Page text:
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In Their Shoes
Item 3 of 7
This is a contributing entry for In Their Shoes and only appears as part of that tour.Learn More.

The first stop on the tour is the Commercial Club. The building was erected in 1903 at a cost of $60,000 (about $2 million today). The Commercial Club “constituted the civic center for the commercial, business, mercantile, and manufacturing interests of the entire community. It had an active membership of more than 400 men of the city’s business world.”

Building, Sky, Window, Facade

Building, Rectangle, Line, Font

In 1913, the Muncie Woman’s Franchise League conducted events in the building and distributed pamphlets in support of women voting throughout the interior. 

In March of 1920, the rooms of the commercial club were the site of so-called voter or citizenship schools for women. Women were taught about casting a vote and basic civic lessons. Emogene Taft Lesh, a local franchise leader and Statehouse lobbyist, addressed the opening session, and Julia Nelson was the chair. (Julia Nelson would be elected to the state legislature that fall, the first Indiana woman at the Statehouse). 

The first morning session of the citizenship school was attended by about 50 women, but each successive session in the afternoon and evening were packed with “interested and enthusiastic women eager to be well-prepared to cast their vote.” Men also attended just to watch and, in some cases, meet the women.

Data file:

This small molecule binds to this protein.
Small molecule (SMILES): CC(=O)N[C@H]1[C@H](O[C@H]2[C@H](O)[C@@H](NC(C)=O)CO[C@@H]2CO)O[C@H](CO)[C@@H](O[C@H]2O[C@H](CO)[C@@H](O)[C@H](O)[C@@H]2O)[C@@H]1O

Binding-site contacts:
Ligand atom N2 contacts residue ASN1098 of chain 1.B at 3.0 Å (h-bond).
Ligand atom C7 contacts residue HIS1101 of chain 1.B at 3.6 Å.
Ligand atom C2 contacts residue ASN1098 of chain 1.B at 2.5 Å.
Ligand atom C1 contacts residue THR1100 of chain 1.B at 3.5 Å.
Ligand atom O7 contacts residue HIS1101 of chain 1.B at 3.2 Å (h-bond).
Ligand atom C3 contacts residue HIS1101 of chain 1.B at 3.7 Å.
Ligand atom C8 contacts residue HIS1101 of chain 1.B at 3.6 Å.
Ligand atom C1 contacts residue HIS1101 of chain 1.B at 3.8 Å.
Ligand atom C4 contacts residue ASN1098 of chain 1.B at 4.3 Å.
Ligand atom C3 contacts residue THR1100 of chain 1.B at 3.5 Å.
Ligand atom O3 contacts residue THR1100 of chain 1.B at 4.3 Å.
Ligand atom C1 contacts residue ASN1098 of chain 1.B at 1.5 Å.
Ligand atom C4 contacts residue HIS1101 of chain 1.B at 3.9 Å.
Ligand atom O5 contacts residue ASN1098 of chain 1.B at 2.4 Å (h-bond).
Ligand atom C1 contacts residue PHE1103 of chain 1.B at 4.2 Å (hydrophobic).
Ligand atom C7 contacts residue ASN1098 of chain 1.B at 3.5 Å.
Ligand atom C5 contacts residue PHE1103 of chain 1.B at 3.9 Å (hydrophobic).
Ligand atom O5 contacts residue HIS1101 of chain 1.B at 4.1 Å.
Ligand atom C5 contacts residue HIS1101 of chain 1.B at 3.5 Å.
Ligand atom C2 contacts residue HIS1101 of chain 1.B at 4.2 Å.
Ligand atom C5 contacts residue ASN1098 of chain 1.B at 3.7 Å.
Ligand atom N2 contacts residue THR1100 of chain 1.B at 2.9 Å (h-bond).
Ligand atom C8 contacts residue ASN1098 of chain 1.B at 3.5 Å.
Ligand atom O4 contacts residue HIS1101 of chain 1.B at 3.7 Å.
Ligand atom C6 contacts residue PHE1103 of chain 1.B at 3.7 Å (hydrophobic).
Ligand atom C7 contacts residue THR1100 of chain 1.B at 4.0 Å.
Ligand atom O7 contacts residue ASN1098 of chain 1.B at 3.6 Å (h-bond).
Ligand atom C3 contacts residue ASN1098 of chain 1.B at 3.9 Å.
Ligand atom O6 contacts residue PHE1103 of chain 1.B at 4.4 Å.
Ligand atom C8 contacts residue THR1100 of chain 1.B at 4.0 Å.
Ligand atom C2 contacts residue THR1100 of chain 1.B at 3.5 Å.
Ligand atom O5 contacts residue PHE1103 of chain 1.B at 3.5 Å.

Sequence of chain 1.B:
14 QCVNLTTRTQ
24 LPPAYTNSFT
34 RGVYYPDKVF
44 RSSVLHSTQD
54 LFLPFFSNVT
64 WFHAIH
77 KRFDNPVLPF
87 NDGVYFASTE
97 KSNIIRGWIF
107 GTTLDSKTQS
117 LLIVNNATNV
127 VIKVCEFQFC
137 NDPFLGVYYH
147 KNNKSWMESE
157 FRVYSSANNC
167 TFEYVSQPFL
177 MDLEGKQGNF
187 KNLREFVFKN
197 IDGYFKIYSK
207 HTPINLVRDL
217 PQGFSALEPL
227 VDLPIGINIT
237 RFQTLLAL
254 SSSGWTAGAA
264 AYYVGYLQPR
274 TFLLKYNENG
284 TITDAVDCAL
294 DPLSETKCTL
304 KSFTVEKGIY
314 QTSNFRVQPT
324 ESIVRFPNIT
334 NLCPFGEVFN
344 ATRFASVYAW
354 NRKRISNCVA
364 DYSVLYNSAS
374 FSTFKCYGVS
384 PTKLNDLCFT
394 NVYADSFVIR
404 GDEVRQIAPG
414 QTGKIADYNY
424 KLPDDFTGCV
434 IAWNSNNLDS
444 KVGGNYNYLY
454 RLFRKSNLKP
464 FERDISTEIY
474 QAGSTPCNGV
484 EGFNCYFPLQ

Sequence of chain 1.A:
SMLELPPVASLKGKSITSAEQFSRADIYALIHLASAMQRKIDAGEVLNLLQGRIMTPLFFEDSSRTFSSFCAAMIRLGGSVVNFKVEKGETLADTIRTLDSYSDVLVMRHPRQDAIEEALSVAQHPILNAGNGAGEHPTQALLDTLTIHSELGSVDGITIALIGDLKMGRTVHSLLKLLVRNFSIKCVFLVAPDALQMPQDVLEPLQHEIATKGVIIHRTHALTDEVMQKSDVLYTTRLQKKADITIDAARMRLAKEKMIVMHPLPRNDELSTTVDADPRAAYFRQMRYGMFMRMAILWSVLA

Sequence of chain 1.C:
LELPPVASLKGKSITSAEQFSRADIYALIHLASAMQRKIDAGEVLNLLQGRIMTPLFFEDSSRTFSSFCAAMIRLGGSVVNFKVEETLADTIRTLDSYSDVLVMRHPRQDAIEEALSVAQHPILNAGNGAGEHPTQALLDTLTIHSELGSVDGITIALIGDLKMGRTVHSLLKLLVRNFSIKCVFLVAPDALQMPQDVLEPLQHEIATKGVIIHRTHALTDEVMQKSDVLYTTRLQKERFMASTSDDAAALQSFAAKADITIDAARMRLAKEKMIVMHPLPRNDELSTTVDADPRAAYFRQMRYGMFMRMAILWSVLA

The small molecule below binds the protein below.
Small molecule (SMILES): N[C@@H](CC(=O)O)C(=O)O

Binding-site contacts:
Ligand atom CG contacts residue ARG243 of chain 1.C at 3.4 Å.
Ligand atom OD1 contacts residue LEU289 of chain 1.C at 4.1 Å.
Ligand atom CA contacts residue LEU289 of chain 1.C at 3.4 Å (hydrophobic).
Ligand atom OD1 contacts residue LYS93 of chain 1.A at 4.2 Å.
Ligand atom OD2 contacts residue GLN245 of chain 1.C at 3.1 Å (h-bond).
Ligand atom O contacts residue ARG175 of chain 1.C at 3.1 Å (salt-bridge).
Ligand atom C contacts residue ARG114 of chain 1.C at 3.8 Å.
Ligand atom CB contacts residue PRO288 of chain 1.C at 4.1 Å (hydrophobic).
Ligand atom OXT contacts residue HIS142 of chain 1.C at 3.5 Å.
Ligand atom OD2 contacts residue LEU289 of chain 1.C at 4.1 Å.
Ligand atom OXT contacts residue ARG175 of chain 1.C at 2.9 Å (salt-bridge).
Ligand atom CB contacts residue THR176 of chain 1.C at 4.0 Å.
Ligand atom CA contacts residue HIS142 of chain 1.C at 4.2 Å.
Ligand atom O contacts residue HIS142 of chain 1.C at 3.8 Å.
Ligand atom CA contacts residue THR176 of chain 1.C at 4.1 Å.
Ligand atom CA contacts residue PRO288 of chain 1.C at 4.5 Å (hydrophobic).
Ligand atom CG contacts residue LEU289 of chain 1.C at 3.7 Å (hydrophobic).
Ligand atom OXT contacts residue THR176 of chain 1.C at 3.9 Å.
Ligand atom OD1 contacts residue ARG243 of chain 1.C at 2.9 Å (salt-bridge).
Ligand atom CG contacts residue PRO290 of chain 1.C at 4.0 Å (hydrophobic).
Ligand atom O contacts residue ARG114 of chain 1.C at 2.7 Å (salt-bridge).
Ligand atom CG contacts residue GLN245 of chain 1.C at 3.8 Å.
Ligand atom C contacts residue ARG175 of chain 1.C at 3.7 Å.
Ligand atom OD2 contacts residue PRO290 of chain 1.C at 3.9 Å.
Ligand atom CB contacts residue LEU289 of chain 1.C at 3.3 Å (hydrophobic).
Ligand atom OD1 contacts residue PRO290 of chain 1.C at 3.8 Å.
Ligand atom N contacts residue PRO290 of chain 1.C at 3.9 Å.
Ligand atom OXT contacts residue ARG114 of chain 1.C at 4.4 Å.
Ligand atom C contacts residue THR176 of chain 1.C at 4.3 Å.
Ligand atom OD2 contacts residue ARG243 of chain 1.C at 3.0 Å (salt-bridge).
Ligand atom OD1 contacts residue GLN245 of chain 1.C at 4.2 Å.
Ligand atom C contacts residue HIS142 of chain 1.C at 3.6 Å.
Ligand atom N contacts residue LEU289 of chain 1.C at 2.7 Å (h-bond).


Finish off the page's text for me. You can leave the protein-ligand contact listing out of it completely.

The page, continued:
Garnet Warfel, a supposedly progressive and independent reporter, published a story about attending the suffrage school. At first, she was trying to impress her male coworkers by not going, thinking suffragists were in fact objectionable to the men:

Came in the office the other day and met a friend just as he was leaving. He asked me if I’d been up to the school to learn how to vote—and knowing what men think of suffragists and wishing to leave a favorable impression with this particular friend—I lost no time in telling him that indeed I had not been to the school, and furthermore would never go to such a school for I was one of the kind that believed a woman’s place was in the home and not hanging around voting polls.
But my friend discouraged further conversation by passing me a bleak look, and murmured a faint farewell and was gone. Anyway I felt that I had at least impressed him with my feminism…
Unfortunately, it was the peer pressure of her male coworkers that forced Garnet to attend the school along with them, but she was converted successfully for life and wrote, “Just wait for Election Day!”

Let's move on to the next stop on our tour